The University of Illinois and University of Puerto Rico have completely sequenced the mitochondrial genome for the Hispaniolan solenodon, filling in the last major branch of placental mammals on the tree of life.
The study, published in Mitochondrial DNA, confirmed that the venomous mammal diverged from all other living mammals 78 million years ago, long before an asteroid wiped out the dinosaurs.
“It’s just impressive it’s survived this long,” said co-first author Adam Brandt, a postdoctoral researcher at Illinois. “It survived the asteroid; it survived human colonization and the rats and mice humans brought with them that wiped out the solenodon’s closest relatives.”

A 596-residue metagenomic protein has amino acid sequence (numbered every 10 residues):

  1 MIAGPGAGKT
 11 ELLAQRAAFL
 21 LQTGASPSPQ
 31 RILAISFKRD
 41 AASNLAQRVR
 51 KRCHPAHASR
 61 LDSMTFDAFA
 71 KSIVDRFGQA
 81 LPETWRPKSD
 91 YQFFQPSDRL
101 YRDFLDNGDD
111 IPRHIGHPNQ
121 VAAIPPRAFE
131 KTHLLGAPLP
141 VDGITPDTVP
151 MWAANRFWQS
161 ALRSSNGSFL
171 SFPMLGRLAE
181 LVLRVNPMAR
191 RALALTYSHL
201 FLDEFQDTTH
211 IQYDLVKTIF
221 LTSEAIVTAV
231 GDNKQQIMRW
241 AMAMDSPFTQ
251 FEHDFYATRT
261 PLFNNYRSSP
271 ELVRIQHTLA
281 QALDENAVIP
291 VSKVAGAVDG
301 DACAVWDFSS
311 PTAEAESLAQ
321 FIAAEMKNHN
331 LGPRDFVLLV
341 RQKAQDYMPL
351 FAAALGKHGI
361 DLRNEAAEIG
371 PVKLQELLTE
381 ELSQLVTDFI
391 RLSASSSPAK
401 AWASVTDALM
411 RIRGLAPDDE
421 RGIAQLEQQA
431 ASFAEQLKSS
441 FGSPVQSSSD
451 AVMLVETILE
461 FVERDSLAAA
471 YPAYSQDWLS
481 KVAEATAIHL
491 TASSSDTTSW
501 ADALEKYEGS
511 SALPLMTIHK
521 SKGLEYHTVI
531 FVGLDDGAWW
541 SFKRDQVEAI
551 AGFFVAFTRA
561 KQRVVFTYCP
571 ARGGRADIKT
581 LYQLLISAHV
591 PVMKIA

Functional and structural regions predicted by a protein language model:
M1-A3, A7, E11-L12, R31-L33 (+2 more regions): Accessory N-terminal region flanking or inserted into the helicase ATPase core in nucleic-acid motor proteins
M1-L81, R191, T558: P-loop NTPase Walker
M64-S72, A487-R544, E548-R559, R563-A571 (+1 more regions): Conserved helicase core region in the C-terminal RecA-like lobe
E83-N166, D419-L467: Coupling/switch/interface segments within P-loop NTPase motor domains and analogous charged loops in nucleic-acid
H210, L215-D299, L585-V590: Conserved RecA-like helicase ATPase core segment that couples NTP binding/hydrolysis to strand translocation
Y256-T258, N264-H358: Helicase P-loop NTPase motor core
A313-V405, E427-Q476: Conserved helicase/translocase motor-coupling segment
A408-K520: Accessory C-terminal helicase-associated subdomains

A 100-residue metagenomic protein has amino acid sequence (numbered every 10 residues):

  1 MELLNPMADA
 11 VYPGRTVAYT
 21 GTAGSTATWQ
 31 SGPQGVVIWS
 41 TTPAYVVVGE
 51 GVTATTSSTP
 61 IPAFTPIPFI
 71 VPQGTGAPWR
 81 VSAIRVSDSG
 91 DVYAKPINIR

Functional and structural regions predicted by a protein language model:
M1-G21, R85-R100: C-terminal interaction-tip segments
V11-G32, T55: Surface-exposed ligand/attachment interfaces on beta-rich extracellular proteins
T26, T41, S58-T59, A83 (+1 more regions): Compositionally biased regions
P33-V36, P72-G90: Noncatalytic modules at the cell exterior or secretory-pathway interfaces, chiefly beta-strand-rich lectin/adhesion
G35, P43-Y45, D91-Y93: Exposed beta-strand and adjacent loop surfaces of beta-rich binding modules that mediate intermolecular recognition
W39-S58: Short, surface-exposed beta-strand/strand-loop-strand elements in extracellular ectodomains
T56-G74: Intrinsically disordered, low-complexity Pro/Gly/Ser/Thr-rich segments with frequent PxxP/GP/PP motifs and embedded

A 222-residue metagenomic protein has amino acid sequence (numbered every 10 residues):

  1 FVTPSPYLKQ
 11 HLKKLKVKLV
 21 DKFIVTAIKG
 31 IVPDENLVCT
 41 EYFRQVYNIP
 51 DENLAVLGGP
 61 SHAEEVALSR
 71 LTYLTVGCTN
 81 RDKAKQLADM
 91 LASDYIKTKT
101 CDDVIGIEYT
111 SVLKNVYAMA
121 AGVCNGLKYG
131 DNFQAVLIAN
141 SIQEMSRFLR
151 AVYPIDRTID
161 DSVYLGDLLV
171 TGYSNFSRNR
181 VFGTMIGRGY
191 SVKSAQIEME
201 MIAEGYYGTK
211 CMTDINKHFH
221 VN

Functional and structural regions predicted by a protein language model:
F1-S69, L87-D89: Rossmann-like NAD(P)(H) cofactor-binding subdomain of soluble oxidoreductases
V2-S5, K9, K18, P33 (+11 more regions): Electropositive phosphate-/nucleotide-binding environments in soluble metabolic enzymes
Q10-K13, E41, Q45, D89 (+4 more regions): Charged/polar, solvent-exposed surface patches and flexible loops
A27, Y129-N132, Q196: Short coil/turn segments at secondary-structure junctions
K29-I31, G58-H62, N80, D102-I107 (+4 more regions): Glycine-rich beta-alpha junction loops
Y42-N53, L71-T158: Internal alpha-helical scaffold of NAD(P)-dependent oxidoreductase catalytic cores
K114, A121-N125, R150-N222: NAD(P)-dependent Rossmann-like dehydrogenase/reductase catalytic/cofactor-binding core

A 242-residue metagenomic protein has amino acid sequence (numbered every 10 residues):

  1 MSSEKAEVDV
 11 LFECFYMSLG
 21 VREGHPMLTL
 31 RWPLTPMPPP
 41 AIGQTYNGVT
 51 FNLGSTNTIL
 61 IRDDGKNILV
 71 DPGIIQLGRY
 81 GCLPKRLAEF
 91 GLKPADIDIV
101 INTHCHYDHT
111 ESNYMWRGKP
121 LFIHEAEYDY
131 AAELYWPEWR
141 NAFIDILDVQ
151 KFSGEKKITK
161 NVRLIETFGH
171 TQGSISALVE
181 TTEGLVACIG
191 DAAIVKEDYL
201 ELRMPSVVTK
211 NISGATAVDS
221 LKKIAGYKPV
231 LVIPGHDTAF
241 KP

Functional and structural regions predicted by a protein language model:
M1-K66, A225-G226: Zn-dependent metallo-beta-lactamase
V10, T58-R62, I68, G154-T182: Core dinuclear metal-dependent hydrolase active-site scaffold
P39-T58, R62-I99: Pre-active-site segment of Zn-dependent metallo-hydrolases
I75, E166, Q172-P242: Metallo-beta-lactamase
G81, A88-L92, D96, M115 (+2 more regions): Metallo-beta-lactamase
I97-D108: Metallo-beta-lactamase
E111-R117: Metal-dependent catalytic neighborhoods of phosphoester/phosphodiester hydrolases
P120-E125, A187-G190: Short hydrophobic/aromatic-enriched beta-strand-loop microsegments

That is why it is endangered now, researchers say.
While the solenodon is venomous and resembles a “giant rat with Freddy Krueger claws” (according to Roca), it evolved in the absence of carnivores. Today, it is threatened by cats and dogs introduced by humans as well as habitat loss. More.
Talk about stasis! If the solenodon ends up surviving only under human protection, it will be one of the few instances of a very ancient life form that (almost) went extinct for a reason we can clearly identify.
See also: Stasis: Life goes on but evolution does not happen
New poisonous mammal? Better read the fine print
Lazarus species: Animal we thought were extinct
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